Types Of Buildings 100

The economic error here consists of placing ornamental columns in front of the offices on either side of the entrance - especially the column on each end - causing vacancies and low rents, representing an average loss of probably 4% on $200,000. The entrance to a large and important building should be duly emphasized, but such sacrifice of income is unnecessary. Broadway and Leonard Street, New York.

Chamber of Commerce, Duluth. Badly planned front; over 60% of frontage wasted on stone masonry and entrances, leaving less than 40% to earn ground floor rentals. Building has been financially unsuccessful.

Chamber of Commerce, Duluth. Badly planned front; over 60% of frontage wasted on stone masonry and entrances, leaving less than 40% to earn ground floor rentals. Building has been financially unsuccessful.

Chamber of Commerce, Cincinnati; designed by H. H. Richardson. A magnificent building, but with income from ground floor subordinated to the architectural design.

Chamber of Commerce, Cincinnati; designed by H. H. Richardson. A magnificent building, but with income from ground floor subordinated to the architectural design.

The height of buildings has been limited by statute in Boston and Chicago, and attempts have been made to do so in New York, but the general sentiment seems to be that the economic check is sufficient.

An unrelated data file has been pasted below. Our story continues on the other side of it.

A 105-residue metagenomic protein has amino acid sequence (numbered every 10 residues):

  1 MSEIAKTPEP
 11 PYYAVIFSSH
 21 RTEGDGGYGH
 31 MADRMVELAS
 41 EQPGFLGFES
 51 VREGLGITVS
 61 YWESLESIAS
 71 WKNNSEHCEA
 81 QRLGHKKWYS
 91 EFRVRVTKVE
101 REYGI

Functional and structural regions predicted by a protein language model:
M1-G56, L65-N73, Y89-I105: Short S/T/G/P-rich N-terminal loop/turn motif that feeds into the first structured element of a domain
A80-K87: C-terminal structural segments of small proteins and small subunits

When skyscrapers were new, rents diminished from the ground floor up, as in older buildings, but the upper stories being more desirable on account of better light and air and freedom from noise and dust, the rents were soon equalized. The demand for the upper stories has continued, so that in some buildings higher rents are charged for them, the least desirable floors being from the third to the sixth, this less productive stratum furnishing an economic check to the height of buildings. Wherever modern office buildings have been erected, the advantages they offer have drawn tenants from the dark and old-fashioned buildings surrounding them. The offset to owners from this destruction of capital in old buildings by modern improvements, is the increase in the value of the land due to the possibility of similarly improving their land. Old property two or three blocks away, however, may lose its tenants without any corresponding gain in values, since the increase in space supplied by the skyscraper is so great that its district is more limited. As illustrating the increase of floor space from high buildings, the Bowling Green Building increased the. floor space on the same area from 80,000 to 567,000 square feet, and the German-American Building from 26,000 to 126,000 square feet. An example of a shrinking office district was offered by lower Wall Street, where of late years buildings have been vacant owing to the completion of the new buildings around the banking center at the intersection of Wall and Nassau Streets. As the office district spreads the old locations regain value, and lower Wall Street is now building up with skyscrapers. Similarly the old three and four-story buildings on lower Broadway became unremunerative and some were closed up, until the Bowling Green Building with its modern facilities attracted tenants. The concentration of the office district caused by skyscrapers results in a great saving of time in the interchange of business, and hence an economic gain to the community.

Planned for a bank building. The solid wall of stone and brick ten feet high throws away the ground floor frontage, from which the chief income should be obtained. Berlin Building, Tacoma.